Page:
The Berytidae are extremely gracile insects with legs so long and slender as to suggest common names such as "thread bugs" and "stilt bugs". In this they resemble the Emesinae, with which they are easily confused, though they are in different families. They may be distinguished most readily by the forelegs, that in the Emesinae are raptorial in a way resembling those of the Mantodea, Mantispidae and certain other invertebrate predators. In form and function the forelegs of the Berytidae are roughly similar to those of their other legs. Other differences are subtler and not fully consistent. For one thing, the antennae of most Berytidae though long, geniculate, and in other ways generally similar to Emesinae, tend to have a more or less obvious swelling at the tip. Some members of the family also have slight swellings at the distal ends of the femora of their legs, though in many species this is either absent or not obvious.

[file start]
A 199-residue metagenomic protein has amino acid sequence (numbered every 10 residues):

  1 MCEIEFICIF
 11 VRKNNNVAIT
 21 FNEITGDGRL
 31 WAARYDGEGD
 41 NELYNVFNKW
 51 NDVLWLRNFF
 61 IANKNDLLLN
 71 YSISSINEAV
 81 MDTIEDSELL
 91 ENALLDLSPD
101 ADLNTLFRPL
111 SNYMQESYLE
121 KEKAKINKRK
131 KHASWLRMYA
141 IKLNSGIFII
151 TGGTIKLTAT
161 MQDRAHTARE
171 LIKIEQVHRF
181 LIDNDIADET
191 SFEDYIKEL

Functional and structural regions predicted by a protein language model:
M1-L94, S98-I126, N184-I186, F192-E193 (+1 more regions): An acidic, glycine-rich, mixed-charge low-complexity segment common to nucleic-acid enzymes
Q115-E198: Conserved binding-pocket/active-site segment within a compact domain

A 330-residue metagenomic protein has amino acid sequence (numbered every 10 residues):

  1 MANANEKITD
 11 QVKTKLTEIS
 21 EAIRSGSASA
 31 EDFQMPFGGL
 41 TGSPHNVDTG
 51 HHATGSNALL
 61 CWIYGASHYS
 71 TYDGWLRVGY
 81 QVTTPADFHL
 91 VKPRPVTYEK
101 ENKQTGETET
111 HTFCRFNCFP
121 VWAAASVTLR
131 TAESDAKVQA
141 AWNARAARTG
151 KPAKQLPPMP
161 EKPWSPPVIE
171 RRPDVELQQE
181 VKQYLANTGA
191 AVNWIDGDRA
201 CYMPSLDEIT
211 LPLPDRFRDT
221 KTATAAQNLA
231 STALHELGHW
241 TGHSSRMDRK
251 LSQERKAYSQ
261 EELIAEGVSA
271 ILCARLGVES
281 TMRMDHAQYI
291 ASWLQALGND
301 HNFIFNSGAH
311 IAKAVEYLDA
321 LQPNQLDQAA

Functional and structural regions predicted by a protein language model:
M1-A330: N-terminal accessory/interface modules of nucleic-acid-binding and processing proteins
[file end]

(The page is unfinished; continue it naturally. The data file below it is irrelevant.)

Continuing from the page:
The habits of most species are not well known. Most are believed to be sap-suckers like most other Hemiptera, but some also feed on mites and small insects. One common genus in this family is Neides
Three subfamilies are usually recognised:
Aurh.: Fieber, 1851 - all genera:
Aurh.: Southwood and Leston, 1959
Aurh.: Douglas and Scott, 1865